In the long term, a company can only be successful if it acts with integrity, complies with statutory provisions worldwide and stands by its voluntary undertakings and ethical principles even when this is the harder choice. Our Compliance organization supports this approach.
We adopt a preventive compliance approach and foster a corporate culture that stops potential breaches before they occur. The Internal Audit, Security, Personnel Management and Legal departments at Group level are responsible for the necessary investigative measures and responses. The guidelines laid down in the Volkswagen Group’s Code of Conduct are of essential importance here. These have been communicated and can be accessed by all Group employees via the Volkswagen portal and on the Internet pages of the Volkswagen Group. 9
The Group Chief Compliance Officer reports directly to the Chairman of the Group Board of Management. He is supported in his work by 14 Chief Compliance Officers who are responsible for the brands, the Financial Services Division and Porsche Holding GmbH, Salzburg (Austria), and are in turn assisted by Compliance Officers in the Group companies. Employees in a total of 66 countries work for the Governance, Risk & Compliance (GRC) organization. Networking of the organization is promoted by measures including regional workshops.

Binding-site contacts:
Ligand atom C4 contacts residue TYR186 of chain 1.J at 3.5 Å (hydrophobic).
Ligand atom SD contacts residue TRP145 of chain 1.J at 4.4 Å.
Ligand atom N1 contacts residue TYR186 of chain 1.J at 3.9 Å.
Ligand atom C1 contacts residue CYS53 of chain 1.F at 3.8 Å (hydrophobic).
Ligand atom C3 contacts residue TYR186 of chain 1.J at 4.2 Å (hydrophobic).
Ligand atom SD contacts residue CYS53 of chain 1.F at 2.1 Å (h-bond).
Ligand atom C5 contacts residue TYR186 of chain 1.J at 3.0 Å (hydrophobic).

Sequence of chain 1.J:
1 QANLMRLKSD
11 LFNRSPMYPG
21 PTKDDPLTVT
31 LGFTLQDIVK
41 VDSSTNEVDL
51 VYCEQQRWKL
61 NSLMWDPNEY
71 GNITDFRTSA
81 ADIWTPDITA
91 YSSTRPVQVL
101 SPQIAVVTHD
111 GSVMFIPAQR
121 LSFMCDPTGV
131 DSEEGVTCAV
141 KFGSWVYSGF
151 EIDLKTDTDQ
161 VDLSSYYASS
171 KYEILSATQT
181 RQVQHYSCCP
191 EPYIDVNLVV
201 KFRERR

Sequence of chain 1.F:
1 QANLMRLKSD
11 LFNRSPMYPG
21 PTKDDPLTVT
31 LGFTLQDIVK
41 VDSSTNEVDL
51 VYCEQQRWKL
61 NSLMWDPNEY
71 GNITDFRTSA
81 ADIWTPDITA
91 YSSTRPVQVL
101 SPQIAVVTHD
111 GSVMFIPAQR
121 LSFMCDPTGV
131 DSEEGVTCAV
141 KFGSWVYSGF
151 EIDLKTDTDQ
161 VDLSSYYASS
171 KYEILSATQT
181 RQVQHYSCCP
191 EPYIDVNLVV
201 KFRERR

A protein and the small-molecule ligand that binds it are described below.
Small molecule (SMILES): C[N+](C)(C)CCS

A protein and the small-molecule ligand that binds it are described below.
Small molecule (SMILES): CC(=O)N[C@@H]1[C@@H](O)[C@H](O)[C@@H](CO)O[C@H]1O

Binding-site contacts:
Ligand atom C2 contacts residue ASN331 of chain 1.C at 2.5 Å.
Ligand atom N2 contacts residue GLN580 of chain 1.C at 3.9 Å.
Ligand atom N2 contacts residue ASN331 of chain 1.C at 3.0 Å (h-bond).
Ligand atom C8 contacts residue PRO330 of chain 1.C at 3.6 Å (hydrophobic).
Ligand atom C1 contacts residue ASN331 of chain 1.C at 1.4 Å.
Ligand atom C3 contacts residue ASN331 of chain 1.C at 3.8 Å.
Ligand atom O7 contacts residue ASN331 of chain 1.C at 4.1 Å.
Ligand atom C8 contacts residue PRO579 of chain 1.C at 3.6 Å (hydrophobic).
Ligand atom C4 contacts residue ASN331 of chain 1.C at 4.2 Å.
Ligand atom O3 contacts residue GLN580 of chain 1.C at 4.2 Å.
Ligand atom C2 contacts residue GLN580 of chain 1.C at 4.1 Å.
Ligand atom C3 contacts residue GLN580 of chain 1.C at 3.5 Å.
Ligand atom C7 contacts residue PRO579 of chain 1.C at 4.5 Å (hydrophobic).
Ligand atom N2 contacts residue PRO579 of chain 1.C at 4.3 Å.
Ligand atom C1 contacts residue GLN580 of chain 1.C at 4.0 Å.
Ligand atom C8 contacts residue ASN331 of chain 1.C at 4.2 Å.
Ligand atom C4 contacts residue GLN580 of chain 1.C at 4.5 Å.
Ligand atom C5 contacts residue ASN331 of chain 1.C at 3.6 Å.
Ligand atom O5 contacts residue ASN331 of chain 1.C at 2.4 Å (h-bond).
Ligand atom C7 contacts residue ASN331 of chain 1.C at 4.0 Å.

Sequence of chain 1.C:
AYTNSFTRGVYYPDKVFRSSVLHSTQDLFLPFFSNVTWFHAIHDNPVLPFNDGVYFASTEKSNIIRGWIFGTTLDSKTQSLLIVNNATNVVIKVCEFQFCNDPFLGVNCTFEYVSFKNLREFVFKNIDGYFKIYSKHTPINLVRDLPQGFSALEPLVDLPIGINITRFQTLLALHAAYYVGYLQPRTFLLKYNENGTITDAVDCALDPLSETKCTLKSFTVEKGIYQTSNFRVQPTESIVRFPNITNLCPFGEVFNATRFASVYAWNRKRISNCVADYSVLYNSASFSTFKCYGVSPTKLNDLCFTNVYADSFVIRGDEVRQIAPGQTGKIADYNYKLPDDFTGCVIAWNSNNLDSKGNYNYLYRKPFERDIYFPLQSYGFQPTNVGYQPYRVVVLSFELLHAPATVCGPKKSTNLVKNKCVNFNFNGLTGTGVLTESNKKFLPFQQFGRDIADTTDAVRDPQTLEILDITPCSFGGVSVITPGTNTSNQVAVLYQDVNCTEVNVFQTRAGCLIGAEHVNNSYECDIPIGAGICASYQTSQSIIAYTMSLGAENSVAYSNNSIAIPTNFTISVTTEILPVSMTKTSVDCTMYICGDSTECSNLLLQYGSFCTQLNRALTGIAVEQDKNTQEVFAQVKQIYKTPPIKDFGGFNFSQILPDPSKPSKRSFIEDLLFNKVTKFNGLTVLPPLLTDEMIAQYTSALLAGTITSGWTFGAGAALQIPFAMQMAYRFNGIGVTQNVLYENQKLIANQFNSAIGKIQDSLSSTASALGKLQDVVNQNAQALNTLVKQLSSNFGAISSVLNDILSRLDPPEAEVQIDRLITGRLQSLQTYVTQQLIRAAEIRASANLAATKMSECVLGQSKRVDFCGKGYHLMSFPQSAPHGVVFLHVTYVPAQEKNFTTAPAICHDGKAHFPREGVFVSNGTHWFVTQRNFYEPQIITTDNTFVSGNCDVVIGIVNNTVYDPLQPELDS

Setting the Tone

Integrated Governance, Risk & Compliance Approach

Compliance is a key element of the Volkswagen Group’s Governance, Risk & Compliance (GRC) organization. Potential compliance risks are identified and assessed by the standard GRC process that is in place across the Group. As a result, in the reporting year more than 2,500 assessments of potential compliance risks and the relevant remedial measures were reported by over 90 companies; more than 550 tests were staged within the companies to evaluate the effectiveness of these measures. Risk assessments are drawn up in particular on the topics of active and passive corruption, conflicts of interest, competition law and antitrust law. Based on the findings, preventive measures are drawn up and the appropriate compliance programs defined. During the selection process for new production locations, Group Production assesses the locations not least with a view to potential corruption risks.

Expansion of Compliance in 2014